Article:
This year sees, as usual, quite a few AFL player transfers amongst the teams with pre-season well and truly underway.
Darren Jolly so far has been the only transfer to Collingwood; coming from the Swans, the ruckman from the 2005 grand final asked to be transferred closer to his family in Victoria (he almost didn’t make it to the final – his wife luckily gave birth the day before). Collingwood took him up, and it was against his soon-to-be-new-team he obtained the record for the highest amount of hitouts by a serving AFL player in a game. First playing in 2000, Jolly has a status to keep – that of one of the game’s leading ruckmen.
Troubled full forward Barry Hall has moved from the Sydney Swans to the Western Bulldogs, and many hope his concerns will be overshadowed by his superior ball-handling skills. In October last year, after his transfer to the Bulldogs, Hall kicked six goals in round 10 to make 600 career goals. Better known of late for his off-field antics, an acknowledgment that his behaviour needs to change heralded, hopefully, a new beginning for Hall who is entering his 15th season. Despite being newsworthy for more than just his football, Hall is highly decorated (best and fairest awards, international teams, leading goalkicker, co-captain) and should enjoy his time with the Hawks more than the Swans.
It seems North Melbourne’s loss is Hawthorn’s gain, with left-footer Josh Gibson heading there this year. A defender, Gibson’s heritage lies in Barbados and he roamed the halls of Trinity Grammar School in Kew – well known for creating star footballers such as Wayne Schwass. Beginning his professional career in 2005 and finishing fifth best and fairest in North Melbourne last year, Gibson has a promising future ahead at the Hawks.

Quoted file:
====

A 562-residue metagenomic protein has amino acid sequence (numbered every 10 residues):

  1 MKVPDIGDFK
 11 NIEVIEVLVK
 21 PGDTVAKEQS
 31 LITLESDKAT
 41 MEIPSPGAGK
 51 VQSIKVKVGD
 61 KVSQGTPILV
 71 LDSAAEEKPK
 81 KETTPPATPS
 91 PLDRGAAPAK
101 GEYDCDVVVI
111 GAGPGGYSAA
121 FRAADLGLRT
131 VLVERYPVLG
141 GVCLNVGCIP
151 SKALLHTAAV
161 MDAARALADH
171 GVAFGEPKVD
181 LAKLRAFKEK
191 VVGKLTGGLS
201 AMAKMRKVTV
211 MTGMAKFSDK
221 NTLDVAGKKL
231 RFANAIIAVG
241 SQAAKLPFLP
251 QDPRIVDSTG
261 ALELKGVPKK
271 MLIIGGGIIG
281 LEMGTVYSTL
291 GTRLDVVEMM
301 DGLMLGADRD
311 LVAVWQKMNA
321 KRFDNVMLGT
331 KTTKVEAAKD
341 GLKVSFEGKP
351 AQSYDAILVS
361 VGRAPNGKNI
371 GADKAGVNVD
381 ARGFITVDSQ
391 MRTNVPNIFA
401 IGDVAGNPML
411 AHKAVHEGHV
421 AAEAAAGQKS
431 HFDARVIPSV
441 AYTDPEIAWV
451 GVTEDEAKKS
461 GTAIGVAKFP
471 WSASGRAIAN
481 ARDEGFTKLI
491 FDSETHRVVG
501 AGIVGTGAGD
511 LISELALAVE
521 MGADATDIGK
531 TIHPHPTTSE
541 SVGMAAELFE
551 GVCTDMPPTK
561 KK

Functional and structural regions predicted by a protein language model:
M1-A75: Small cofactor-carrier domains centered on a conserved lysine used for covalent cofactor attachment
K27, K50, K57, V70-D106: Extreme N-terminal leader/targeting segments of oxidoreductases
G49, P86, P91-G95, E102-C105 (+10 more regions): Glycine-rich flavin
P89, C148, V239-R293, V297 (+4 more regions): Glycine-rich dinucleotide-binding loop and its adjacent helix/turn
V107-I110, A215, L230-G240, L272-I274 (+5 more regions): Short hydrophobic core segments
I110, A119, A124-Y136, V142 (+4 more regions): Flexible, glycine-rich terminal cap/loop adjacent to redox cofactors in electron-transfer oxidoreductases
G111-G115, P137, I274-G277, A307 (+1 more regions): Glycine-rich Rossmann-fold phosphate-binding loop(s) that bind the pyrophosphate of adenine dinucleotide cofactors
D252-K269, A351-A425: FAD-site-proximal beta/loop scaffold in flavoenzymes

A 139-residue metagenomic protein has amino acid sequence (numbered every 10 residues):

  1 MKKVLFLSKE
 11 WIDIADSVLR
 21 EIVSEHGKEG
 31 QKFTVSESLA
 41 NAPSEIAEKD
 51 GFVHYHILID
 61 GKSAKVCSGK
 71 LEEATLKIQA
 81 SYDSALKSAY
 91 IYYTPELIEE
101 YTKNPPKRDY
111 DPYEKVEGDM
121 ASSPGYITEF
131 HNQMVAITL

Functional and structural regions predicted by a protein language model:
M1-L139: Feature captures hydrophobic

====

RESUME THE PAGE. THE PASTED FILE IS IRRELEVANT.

The Hawks lost two players to the Swans in Josh Kennedy and Ben McGlynn. Kennedy, a midfielder, has a family of footballing greats with his dad, granddad and two cousins all having played (or playing) the game. It seems Kew has another school creating star AFL players; Kennedy left Xavier College and was drafted in 2006. Perhaps the fact he only played 10 games (scoring just one goal) with Hawthorn last year prompted his leaving? In any case, it was a surprise they let him go, what with the family history the club has and the fact that he was recruited under the father-son rule. Gibson is not going to Sydney alone, with McGlynn heading north alongside his teammate. A versatile, small and speedy player, and a midfielder like Kennedy, McGlynn has been troubled by injuries and played 16 games last year; three the year before. Debuting in 2006 and receiving four Brownlow medal votes, McGlynn should do well in the Swans because of his versatility and courage.
2010 promises to be yet another great year for AFL, with the long list of pre-season AFL player transfers only serving to heighten tension between players that used to be teammates.